Ashton Carter (C), US President Barack Obama (L) and US Vice President Joseph Biden (R)..
(photo credit: REUTERS)
WASHINGTON – US President Barack Obama’s choice for secretary of defense is highly skeptical that military action against Iran would effectively blunt its nuclear program.
The academic writings of Ashton Carter, nominated on Friday in a small White House ceremony, reveal an alignment on this policy matter with the president, who has said publicly over the years that diplomacy is the most durable course of action with Iran.
“Military action must be viewed as a component of a comprehensive strategy rather than a stand-alone option for dealing with Iran’s nuclear program.
But it is an element of any true option,” Carter wrote in a June 2008 paper for Harvard University’s Belfer Center.
“Military action by itself will not finish the problem.”
At best, he wrote, an attack would serve to delay Iran’s nuclear program for a period roughly two years. The essay was published before the election of Iranian President Hassan Rouhani in 2013 and the beginning of talks between Iran and world powers later that year.
Carter went on to outline broad costs to the United States of such an attack.
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An attack could lead to an “irreversible effect on Iranian opinion,” he wrote. “It could take the form of increased [Iranian] meddling, through Hezbollah and other proxies in Iraq, Lebanon, the West Bank and Gaza.”
US interests across the region, including its embassies and staff in countries suspected to be complicit, would be targeted, he asserted.
Carter’s work at Harvard University focused on nuclear non-proliferation efforts, particularly on the issue of loose nuclear materials and how to track and obtain them.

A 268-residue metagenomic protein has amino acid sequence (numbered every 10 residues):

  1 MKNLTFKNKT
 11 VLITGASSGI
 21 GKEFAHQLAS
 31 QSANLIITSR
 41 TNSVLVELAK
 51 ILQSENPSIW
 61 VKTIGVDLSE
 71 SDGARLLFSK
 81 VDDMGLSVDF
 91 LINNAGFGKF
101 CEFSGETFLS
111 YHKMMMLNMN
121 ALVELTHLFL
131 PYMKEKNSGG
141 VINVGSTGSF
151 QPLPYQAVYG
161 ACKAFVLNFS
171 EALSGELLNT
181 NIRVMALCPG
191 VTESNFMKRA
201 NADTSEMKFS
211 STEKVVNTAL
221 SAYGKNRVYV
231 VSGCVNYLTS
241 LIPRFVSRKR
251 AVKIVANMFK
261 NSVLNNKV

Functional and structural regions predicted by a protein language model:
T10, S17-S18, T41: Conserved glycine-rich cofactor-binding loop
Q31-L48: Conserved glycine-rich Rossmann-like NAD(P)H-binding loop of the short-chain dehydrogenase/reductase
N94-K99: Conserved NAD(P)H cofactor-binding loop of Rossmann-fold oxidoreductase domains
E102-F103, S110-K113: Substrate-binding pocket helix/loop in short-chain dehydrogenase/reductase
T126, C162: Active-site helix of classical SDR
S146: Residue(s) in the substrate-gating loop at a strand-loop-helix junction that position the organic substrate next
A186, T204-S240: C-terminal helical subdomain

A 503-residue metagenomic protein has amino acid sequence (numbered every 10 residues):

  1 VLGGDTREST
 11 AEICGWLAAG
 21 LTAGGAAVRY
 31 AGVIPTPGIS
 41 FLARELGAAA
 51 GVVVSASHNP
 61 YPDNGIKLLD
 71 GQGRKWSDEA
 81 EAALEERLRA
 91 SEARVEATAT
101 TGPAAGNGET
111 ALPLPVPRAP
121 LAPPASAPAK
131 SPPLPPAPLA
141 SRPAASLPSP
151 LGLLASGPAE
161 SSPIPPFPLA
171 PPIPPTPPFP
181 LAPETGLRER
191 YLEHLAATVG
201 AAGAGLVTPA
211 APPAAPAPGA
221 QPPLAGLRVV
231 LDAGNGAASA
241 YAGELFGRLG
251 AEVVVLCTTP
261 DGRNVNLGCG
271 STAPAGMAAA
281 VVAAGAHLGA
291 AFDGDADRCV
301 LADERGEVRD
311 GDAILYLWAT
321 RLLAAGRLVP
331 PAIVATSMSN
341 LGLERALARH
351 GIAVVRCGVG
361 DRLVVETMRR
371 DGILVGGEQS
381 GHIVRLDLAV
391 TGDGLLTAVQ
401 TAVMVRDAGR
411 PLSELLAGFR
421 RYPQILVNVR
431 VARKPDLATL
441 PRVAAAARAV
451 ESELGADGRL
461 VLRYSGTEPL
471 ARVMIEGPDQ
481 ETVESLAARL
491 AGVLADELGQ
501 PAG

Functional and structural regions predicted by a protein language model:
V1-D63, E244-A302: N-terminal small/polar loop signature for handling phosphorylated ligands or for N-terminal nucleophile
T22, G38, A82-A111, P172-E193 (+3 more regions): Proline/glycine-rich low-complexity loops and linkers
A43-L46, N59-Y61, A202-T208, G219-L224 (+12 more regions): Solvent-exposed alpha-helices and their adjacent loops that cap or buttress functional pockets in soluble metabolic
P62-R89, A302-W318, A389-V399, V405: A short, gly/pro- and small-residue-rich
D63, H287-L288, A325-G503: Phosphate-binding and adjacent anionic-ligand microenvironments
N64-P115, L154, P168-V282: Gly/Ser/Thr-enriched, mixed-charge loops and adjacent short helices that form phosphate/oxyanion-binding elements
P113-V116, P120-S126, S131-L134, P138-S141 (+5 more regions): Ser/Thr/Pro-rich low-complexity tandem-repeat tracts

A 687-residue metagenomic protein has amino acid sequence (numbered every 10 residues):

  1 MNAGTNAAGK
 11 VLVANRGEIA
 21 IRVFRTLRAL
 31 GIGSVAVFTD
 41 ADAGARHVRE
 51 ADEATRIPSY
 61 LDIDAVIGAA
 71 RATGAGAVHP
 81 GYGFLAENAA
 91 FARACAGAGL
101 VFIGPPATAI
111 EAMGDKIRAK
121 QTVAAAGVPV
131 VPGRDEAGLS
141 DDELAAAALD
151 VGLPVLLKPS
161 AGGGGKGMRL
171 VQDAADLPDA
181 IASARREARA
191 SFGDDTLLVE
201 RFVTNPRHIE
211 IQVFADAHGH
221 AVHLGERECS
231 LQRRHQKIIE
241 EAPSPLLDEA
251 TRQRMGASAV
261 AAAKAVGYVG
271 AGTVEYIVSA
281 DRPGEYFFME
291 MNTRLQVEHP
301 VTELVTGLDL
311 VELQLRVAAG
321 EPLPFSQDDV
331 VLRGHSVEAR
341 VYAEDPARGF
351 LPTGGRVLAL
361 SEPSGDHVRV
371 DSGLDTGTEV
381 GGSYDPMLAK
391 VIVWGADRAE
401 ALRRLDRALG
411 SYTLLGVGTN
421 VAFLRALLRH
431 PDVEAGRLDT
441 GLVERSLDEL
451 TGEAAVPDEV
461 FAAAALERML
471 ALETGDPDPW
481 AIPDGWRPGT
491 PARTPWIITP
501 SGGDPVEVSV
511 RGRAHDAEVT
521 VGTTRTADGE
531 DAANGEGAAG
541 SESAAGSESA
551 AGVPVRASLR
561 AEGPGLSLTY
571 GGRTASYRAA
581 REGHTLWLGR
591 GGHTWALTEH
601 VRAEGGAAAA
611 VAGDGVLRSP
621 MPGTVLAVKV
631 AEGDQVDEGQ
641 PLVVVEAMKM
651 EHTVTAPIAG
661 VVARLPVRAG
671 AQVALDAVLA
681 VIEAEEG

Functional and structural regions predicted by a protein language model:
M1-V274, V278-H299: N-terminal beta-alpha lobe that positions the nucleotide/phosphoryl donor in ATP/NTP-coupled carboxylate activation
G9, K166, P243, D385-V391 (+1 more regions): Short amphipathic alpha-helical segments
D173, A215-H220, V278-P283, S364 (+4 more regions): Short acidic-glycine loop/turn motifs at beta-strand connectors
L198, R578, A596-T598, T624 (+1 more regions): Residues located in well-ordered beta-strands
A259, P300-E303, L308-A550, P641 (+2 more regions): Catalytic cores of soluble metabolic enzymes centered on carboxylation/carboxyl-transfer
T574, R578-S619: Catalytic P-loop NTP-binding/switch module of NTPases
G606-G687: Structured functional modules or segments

The alternative to the diplomatic table, he wrote in the paper, “broadly speaking, is a strategy of containment and punishment of an Iran that ultimately proceeds with its nuclear program.”
“A variety of military measures – air assault, blockade, encirclement, and deterrence – could be elements of such a containment strategy,” he continued.
Greg Rosenbaum, chairman of the National Jewish Democratic Council and a colleague of the secretary-designate at Harvard Kennedy School, said Carter “has perhaps been more of an advocate of the military option to prevent attempts to obtain nuclear weapons.”
“He clearly notes that it alone would not stop an Iranian nuclear weapons program,” Rosenbaum said. “He sees it as an array of options that must be on the table.”
Rosenbaum made note of Carter’s tight, behind-the-scenes work on the US-Israel relationship.
As part of the Pentagon’s Defense Advisory Acquisition Group, Carter was instrumental in guaranteeing the transfer of US-made F-35 fighter jets to the Jewish state.
“He’s played a key role in maintaining Israel’s qualitative military edge,” Rosenbaum said.
In the 2008 paper, Carter addressed the prospects of an Israeli strike on Iran – a prospect heightened once again last month. As reported in The Jerusalem Post, there was renewed consideration of an Israeli strike should world powers agree on a deal with Iran in Vienna considered insufficient by Jerusalem.
Carter focused on Israel’s inability to repeatedly strike Iran’s facilities. Israel’s mission would be restricted, he maintained, due to the hostile air space Israeli jets must cross in order to enter Iran.
“An Israeli strike would be a small, one-flight affair,” Carter wrote, adding, “The costs to the United States of an Israeli strike on Iran’s nuclear program might... be almost as large as the costs of a US strike.”
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